Thursday, October 01, 2009

Wildely Artistic

I need a break from politics.

Today’s big story is that one side of Washington believes that they are the only ones who should be allowed to claim the other side wants people to die as part of their health care system and liken it to Nazi Germany.

Meanwhile the other side is all hot and bothered because they claim they called dibs on those tactics, and are threatening to sue for copyright infringement unless they get an apology.

So I leave them behind, and think instead on Wilde.

This month is October, which means Halloween, which means book club is reading something creepy.

In this case, Oscar Wilde’s THE PICTURE OF DORIAN GRAY.

A man trades his soul for youth – a nice companion to prior years DOCTOR FAUSTUS (soul for knowledge) and DRACULA (soul for eternal life).

I’m just getting into the book, but wanted to share a bit of Oscar’s preface (written as a target to critics who might over think his message).

The preface is a series of short statements about art. Here are just a few that caught my attention:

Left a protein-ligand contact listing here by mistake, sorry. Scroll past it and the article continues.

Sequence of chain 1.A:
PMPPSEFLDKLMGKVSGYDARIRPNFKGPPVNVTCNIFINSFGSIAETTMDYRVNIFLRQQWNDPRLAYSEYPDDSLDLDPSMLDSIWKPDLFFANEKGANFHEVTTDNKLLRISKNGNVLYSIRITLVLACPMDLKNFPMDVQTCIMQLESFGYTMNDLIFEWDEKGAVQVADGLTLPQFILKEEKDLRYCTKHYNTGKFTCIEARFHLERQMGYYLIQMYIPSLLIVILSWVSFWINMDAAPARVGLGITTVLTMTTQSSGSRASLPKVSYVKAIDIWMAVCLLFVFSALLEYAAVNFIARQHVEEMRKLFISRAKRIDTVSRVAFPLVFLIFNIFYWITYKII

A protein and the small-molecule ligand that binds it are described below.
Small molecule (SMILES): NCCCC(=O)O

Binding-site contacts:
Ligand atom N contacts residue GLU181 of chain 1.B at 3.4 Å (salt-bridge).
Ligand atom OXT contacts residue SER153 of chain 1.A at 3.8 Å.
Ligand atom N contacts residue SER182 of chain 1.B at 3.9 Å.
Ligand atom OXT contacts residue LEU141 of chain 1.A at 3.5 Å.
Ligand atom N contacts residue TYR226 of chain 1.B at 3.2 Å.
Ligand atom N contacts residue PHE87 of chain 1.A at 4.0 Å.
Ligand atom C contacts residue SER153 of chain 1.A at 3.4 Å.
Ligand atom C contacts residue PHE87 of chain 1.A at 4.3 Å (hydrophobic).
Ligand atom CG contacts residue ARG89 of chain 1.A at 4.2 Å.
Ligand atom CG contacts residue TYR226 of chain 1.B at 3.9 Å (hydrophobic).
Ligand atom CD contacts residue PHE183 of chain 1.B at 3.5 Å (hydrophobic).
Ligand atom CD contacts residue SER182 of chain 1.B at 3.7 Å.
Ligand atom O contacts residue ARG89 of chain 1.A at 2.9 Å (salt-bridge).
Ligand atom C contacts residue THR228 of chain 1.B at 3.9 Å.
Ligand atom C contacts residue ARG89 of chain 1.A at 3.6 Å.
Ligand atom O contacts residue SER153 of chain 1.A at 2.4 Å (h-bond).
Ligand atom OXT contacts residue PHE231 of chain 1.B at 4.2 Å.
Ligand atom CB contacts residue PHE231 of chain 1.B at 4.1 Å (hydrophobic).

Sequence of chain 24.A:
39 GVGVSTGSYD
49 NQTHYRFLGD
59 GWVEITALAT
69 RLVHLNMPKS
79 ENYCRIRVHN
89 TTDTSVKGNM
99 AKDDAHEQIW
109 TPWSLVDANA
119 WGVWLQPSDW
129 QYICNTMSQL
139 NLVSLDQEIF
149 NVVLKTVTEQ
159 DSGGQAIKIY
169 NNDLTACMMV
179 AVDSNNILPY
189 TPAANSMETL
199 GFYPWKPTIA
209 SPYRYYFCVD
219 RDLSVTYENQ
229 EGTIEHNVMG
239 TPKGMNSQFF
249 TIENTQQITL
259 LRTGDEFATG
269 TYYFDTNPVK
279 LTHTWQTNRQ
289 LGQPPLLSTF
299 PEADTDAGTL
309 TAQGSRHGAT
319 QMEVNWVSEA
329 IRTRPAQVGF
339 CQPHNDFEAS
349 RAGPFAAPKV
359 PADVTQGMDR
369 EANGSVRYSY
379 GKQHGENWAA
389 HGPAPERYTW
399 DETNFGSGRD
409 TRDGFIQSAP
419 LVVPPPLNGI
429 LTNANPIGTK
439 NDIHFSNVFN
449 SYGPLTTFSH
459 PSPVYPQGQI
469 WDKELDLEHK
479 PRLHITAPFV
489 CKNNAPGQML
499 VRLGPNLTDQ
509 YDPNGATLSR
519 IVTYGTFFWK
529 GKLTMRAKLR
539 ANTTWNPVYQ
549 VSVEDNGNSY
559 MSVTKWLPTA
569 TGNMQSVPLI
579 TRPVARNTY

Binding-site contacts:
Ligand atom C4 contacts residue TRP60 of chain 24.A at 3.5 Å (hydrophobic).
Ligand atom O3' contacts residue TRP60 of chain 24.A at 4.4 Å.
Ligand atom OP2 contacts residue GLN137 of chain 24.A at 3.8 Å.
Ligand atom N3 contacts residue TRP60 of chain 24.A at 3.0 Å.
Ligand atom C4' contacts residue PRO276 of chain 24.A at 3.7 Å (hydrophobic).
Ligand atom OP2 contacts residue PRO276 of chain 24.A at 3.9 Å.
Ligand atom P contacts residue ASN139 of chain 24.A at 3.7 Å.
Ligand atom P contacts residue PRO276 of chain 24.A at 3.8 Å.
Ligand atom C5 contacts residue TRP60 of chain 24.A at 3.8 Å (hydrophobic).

“To reveal art and conceal the artist is art's aim.”

“Those who find ugly meanings in beautiful things are corrupt without being charming. This is a fault.”

“No artist desires to prove anything. Even things that are true can be proved.”

“All art is at once surface and symbol. Those who go beneath the surface do so at their peril. Those who read the symbol do so at their peril.”

“It is the spectator, and not life, that art really mirrors.”

So – if anyone wants to clue me in to what he means by “Even things that are true can be proved” I would appreciate it. I have my own theories, but will bow to wiser minds.

I’ll be stealing the “To reveal art…” line in my teaching. I’ve always been a big believer that the best story telling is when the writer gets out of the way.

I also admire Wilde’s wit (who doesn’t, really?) – with the notion that the real sin isn’t corruption, but being corrupt without even bothering to be charming. Hee hee hee…

Just my thoughts,



David Goulet said...

“Even things that are true can be proved”?

Has to be a typo. Either it's "“Even things that AREN'T true can be proved”

or “Even things that are true CAN'T be proved”.

Or it's deliberately vague to mess with our heads. Wilde would enjoy that.

What's your theory?

Mark said...

Perhaps Wilde's point is that we usually spend our time proving that which is not true?